The eastern escarpment of the Rift Valley known as the Laikipia Plateau, is divided into a patchwork of enormous ranches. Over the years with cooperation from their owners, these farms were transformed into game reserves and now host some of the most exclusive lodges in the remotest parts of Kenya. Laikipia Wildlife Forum was founded and an enormous wildlife stronghold was born. The Forum hopes that Laikipia will increasingly be seen as Kenya's foremost exclusive destination due to the select nature of its lodges, the important ecosystem with large wildlife populations, and the fact that the plateau is home to more endangered species than anywhere else in East Africa. The area is extremely scenic with the escarpment giving way to dramatic wooded gorges and tangled riverine thickets. It has been made famous by Kuki Gallman who wrote 'I Dreamed of Africa' about her life in this secluded part of Africa. It is an area unknown to package tourists because all the accommodation is on private land where you are treated more like a house guest than a tourist. The Laikipia Plateau has considerable animal populations and is one of the last refuges of the endangered Black Rhino and has the largest elephant population outside of Kenya's national parks and reserves. The land on the plateau is divided into huge wildlife conservancies, sometimes known as ranches after the farms that used to exist there. All are now devoted to wildlife conservation. There are seven large conservancies: Borana Ranch, Il N'gwesi Group Ranch, the Lekurruki Group Ranch, Sabuk Wilderness, Lewa Wilderness Conservancy, Loisaba Wilderness and Sosian Ranch.
Lewa was once a cattle ranch; it then became a heavily guarded black rhino sanctuary, and it is now the headquarters for a non-profit wildlife conservancy, which has gained a world-wide reputation for extending the benefits of conservation beyond its borders. The Craig/Douglas family first came to Lewa Downs in 1922, and managed it as a cattle ranch for over 50 years. Unlike many other ranchers in the area, they had always valued the wildlife that shared the land with the cattle, and developed wildlife tourism as an additional activity. Situated on the northern slopes of Mt Kenya the 45,000 acre Lewa Wildlife Conservancy lays. The conservancy is committed to the conservation of wildlife and diverse habitats found in the area. The savannah grassland provides great game viewing opportunities - as good as anywhere in Africa, including endangered species - Rhino, Grevys Zebra, Sitatunga.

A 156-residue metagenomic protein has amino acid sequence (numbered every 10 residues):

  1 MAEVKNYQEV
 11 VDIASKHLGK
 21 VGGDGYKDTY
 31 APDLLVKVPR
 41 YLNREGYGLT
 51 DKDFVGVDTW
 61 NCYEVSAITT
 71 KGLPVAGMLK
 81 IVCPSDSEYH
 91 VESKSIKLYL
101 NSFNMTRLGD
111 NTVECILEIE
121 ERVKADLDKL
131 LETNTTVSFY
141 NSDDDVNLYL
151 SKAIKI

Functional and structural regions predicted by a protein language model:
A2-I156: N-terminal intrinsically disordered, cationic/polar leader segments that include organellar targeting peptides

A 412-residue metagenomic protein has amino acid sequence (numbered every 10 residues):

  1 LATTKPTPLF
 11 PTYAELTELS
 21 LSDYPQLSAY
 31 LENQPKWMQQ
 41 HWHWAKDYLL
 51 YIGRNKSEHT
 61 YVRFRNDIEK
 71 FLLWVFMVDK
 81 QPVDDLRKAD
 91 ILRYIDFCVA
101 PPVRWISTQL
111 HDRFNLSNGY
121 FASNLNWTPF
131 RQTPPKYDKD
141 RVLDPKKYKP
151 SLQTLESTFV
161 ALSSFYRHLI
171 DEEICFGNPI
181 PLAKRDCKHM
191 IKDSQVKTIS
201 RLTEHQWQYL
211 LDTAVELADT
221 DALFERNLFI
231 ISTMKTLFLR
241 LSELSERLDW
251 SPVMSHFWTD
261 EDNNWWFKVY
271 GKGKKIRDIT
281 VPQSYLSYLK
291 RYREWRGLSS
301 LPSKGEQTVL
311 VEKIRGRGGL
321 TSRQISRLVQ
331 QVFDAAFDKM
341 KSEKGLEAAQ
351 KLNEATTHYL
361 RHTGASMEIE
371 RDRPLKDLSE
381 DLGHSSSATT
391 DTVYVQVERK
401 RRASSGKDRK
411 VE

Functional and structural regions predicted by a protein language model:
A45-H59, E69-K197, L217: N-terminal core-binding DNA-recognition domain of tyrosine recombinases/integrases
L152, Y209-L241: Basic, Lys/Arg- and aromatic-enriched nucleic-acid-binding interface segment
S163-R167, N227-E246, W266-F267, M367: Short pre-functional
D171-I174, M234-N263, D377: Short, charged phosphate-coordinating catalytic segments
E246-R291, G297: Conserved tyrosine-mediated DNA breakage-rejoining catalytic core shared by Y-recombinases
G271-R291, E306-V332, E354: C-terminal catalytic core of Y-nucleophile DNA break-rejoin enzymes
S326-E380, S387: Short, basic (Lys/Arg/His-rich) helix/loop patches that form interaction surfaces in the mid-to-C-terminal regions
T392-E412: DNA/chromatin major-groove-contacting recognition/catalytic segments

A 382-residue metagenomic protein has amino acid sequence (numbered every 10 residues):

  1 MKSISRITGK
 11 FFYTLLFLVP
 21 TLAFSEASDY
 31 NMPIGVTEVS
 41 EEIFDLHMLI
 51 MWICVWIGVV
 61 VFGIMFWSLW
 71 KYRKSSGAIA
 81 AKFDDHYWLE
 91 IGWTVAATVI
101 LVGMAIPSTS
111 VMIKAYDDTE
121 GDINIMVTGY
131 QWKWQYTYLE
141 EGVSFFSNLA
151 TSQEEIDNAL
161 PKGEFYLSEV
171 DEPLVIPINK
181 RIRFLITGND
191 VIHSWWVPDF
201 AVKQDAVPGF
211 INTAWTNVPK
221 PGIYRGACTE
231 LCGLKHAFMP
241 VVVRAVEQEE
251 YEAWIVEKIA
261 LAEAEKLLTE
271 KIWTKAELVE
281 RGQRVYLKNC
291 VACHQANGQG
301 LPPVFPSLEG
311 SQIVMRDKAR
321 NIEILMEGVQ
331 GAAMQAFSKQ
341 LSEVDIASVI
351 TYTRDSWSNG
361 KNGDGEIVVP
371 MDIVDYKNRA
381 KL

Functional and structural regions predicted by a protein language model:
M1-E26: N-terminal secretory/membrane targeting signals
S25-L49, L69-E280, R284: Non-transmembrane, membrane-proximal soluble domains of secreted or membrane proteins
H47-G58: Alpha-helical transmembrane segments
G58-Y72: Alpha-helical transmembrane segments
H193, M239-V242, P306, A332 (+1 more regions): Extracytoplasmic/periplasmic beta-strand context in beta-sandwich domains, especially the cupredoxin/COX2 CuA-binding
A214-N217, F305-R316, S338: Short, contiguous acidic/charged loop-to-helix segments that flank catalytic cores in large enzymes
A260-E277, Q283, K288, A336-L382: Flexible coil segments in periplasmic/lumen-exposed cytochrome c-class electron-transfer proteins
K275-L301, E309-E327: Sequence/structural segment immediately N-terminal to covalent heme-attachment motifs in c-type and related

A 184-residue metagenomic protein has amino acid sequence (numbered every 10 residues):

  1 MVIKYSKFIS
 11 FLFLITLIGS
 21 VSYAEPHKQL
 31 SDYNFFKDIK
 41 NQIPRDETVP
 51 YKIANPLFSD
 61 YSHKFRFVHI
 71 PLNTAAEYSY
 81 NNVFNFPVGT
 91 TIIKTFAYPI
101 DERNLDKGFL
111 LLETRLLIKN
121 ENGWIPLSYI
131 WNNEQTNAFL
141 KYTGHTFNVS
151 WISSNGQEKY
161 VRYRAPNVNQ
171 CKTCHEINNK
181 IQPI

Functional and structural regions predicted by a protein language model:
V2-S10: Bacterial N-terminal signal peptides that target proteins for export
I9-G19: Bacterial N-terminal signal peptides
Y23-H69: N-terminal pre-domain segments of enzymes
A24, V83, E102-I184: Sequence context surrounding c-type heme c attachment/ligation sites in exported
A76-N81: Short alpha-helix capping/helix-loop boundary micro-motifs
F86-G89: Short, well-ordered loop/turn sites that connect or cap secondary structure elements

This is a 90,000 acre wildlife conservancy situated between the foot hills of the Aberdares and the magnificent snowcapped Mount Kenya. Ol Pejeta Conservancy boasts an astounding variety of animals including the non-indigenous chimpanzees and the big five (the endangered black rhino, the endangered white rhino, leopard, elephant, buffalo and lion). The combination of amazing wildlife and stunning views across the open plains of Ol Pejeta guarantees an unforgettable safari experience. In 1988, the Sweetwaters Game Reserve (24,000 acres) was opened by another of Ol Pejeta's previous owners, Lonrho Africa. And primarily started as a sanctuary for the endangered black rhino. In 2004 the reserve was purchased by Fauna and Flora International, a UK based conservation organization. The Sweetwaters game reserve has now be extended to encompass the entire ranching area to create the "Ol Pejeta Conservancy". This created the largest black rhino sanctuary in East Africa, with the aim of generating profit from wildlife tourism and complementary activities (including cattle) for reinvestment into community development in the local area. A special thing to do is to visit the Sweetwaters chimpanzee sanctuary which is home to over 40 chimpanzees. The sole objective of the sanctuary is to provide a safe, secure and permanent refuge for theses chimpanzees.
An ancient land inhabited by wildlife and peoples of long ago, undisturbed and living by the rhythm of nature. In this vast, open expanse of unspoiled wilderness, elephants roam free and the lion's roar pierces the silence of the night. In this area you can learn about the challenges of ranching in such a harsh and untamed environment by participating in ranching activities at several ranches.
The Matthews Mountain Range is located in Kenya's Northern Frontier and is one of the wildest areas in the country. The only permanent river in the region, the Ewaso Ng'iro, has cut deep gorges through the mountains. It is fed by seasonal mountain streams where indigenous flowering shrubs and prehistoric cycad palms flourish. There are thick forests, craggy peaks and beautiful open clearings. The mountains are a stronghold for many species. Herds of gazelle, oryx, ostrich, and Grevy's zebra share the pasture land with Samburu cattle. Elephant are found in great numbers whilst lion, leopard, greater kudu, waterbuck, giant forest hogs, buffalos and even wild dogs are among the other species found, together with more than 200 birds' species.
The Mountain Range environment is being preserved for future generations of Samburu, wildlife and visitors. The Samburu themselves have received great benefits from the guests of the camp in the area, through the Conservation Fee which goes directly to the community and funds education, health care, community development and more.